- mounted on a rotatable drum 23, and insu-x lated from each other.' Thecircuit to the electro magnet of the element to'be automatically operated, is closed at the requisite timeby a contact strip 22, forming a conductive bridge across a pair of preferably adjacent brushes, which constitute the circuit terminals. By varying the circumferential length of the contact strips, the I length of time during which the electro magnet controlling a given element will act may be varied; while the number of operations in one rotation of the drum may be varied, by increasing the number of contact strips 22, as will be readily understood. The gear train H, hereinbef-ore mentioned, forms a convenient means for reducing the relative speed of the drum, so that the drum may turn once for each cycle of operations. The roll B is shown as provided with heating means, as, for example, a steam inlet pipe J, while the roll G is shown as provided with cooling means, as a water inlet pipe K. p

In operating the apparatus, each of the conduits 6, 7 and 8, leads from a hopper or bin containing the material to be discharged to the rolls, the slide gates N being closed. In order to provide for the variation in-the proportions of the different ingredients, the

slide gates may be opened for longer or shorter times, as determined by the circuit closing contacts on the drum 23.

In using the device for making thermoplastic record masses, the raw ingredients, that is, the binder, the clay and the filler are led into the proper chutes, from their supplying hoppers. The rolls (the movable roll being set so that its outer surface is in contact with the outer surface of the nonadj-Pustable roll) are then set in motion, as by ,abelt on pulley 23 at suitable speed. As the drum of the controlling device G is simultaneously rotated by a motor, the contact strips 22 are successively brought into engagement with their pairs of brushes 24;, thus closing the circuits to the magnets controlling the operation of the-various elements. Conveniently, and for the purpose of simplifying the description, the first three circuit closing elements (toward the left when viewed as in Fig. 3) are employed to operate the slide gates N which control the conduits through which the raw materials pass to the rolls. Each contact ele ment, as has already been indicated, con tacts with its pair of brushes so as to close the circuit. Inasmuch as it is desirable to deliver the materials to the rolls in succession, rather'than simultaneously, in general, the operation of the gates will be so arranged as to occur at different times, and. this result will be obtained by locating the .contact strips in different portions of the .drum.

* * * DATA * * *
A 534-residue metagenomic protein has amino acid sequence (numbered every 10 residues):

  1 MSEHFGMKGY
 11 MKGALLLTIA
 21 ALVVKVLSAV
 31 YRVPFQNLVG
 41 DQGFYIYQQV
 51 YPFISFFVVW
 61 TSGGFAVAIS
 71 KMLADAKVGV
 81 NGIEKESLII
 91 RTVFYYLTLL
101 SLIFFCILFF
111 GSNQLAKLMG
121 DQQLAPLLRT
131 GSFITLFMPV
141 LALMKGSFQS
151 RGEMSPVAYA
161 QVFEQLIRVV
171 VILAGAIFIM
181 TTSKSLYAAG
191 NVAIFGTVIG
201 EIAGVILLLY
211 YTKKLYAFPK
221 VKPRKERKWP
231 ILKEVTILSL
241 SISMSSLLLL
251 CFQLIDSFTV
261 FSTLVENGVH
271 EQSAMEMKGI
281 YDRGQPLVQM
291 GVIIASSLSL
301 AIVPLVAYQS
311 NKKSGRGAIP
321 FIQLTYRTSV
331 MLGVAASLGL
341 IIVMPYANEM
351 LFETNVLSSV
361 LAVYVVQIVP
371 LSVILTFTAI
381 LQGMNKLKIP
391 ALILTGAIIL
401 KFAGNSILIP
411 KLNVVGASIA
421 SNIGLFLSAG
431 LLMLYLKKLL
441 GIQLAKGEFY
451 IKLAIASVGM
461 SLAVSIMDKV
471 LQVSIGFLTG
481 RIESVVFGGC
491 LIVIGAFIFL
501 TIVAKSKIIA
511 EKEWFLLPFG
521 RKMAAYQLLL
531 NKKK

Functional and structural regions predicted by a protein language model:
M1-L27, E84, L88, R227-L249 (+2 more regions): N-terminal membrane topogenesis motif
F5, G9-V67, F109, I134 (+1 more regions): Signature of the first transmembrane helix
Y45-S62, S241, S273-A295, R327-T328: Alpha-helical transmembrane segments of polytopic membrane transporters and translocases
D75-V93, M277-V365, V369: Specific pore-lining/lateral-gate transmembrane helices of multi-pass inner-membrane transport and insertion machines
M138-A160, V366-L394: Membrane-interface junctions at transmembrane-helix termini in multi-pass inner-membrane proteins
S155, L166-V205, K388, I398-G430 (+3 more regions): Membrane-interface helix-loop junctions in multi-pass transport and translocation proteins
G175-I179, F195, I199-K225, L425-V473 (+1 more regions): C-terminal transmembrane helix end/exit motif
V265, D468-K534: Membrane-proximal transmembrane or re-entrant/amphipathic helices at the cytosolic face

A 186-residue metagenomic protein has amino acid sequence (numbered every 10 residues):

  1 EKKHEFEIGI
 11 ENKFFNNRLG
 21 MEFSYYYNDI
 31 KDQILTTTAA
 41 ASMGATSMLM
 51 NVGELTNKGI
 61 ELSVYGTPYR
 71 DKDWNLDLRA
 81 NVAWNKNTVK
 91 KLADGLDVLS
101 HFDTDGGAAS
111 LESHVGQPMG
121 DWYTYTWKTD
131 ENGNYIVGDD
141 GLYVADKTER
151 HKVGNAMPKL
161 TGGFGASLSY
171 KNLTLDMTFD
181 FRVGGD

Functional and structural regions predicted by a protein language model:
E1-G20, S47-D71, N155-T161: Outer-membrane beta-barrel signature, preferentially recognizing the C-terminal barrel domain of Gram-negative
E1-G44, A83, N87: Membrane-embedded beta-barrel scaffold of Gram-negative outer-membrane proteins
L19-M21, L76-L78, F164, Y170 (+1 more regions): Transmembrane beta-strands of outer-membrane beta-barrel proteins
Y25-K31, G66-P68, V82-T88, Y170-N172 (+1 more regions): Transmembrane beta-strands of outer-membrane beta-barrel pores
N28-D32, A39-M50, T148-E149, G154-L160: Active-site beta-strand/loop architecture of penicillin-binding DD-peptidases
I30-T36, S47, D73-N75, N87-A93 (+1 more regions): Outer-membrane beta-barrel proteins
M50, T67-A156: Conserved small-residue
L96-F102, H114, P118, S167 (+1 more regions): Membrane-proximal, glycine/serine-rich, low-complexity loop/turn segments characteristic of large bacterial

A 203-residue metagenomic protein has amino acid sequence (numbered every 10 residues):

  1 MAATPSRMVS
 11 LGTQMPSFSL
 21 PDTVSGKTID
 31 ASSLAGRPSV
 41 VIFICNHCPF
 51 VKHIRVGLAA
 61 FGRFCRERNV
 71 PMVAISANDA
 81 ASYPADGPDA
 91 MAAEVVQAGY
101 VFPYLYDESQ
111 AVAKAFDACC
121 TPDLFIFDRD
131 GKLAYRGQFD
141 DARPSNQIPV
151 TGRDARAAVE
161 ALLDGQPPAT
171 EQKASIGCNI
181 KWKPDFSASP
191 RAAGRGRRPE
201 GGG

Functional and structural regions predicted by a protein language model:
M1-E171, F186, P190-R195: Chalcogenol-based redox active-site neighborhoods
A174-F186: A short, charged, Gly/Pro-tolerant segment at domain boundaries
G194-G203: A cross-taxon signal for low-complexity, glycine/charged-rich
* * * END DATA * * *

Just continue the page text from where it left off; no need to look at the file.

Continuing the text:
Initially, the rolls B and (1,, as has been already indicated, are set close together, so as to prevent the ,raw materials from passing therebetween, and remain so until, the materials have all been deposited on the rolls, by the opening of slide gates N, and thoroughly incorporated. As the fifth contact element of the controlling machine is" engaged by its pair of brushes, the circuit to the motor 17 is closed, setting the latter in operation and causing the worm and worm gear to rotate; the Sprocket chain, thereby rotating the screws 11 and 12, and causing the movable journal bearin s of the roll to move away from the roll B, and thus provide the requisite clearance between the rolls. The material, which has been fairly commingled by this time, is carried around the hot roll B until the fourth circuit closing contact element of the controlling machine closes the circuit to operate the knife edge 21, thus dividing the thermoplastic mass clinging to the hot roll B. The knife is periodically advanced against the heated roll for such a length of time that a portion of the strip of plastic material remains adhering to the heated roll while the other end is endent, and, when the knife is retracted, th1s pendant strip is again carried to such a position as to mix with the material massed on the rolls. By the repetition of these operations a very uniform product is eventually obtained. Finally after the mixture has been thoroughly incorporated, the knife will be held against the roll for a complete revolution, thus freeing the batch from the roll. This freed batch may be passed through the usual rollers and the blanking machines. The sixth contact element then preferably reverses the motor 17, bringing the rolls together to their initial position, to repeat the cycle of operations.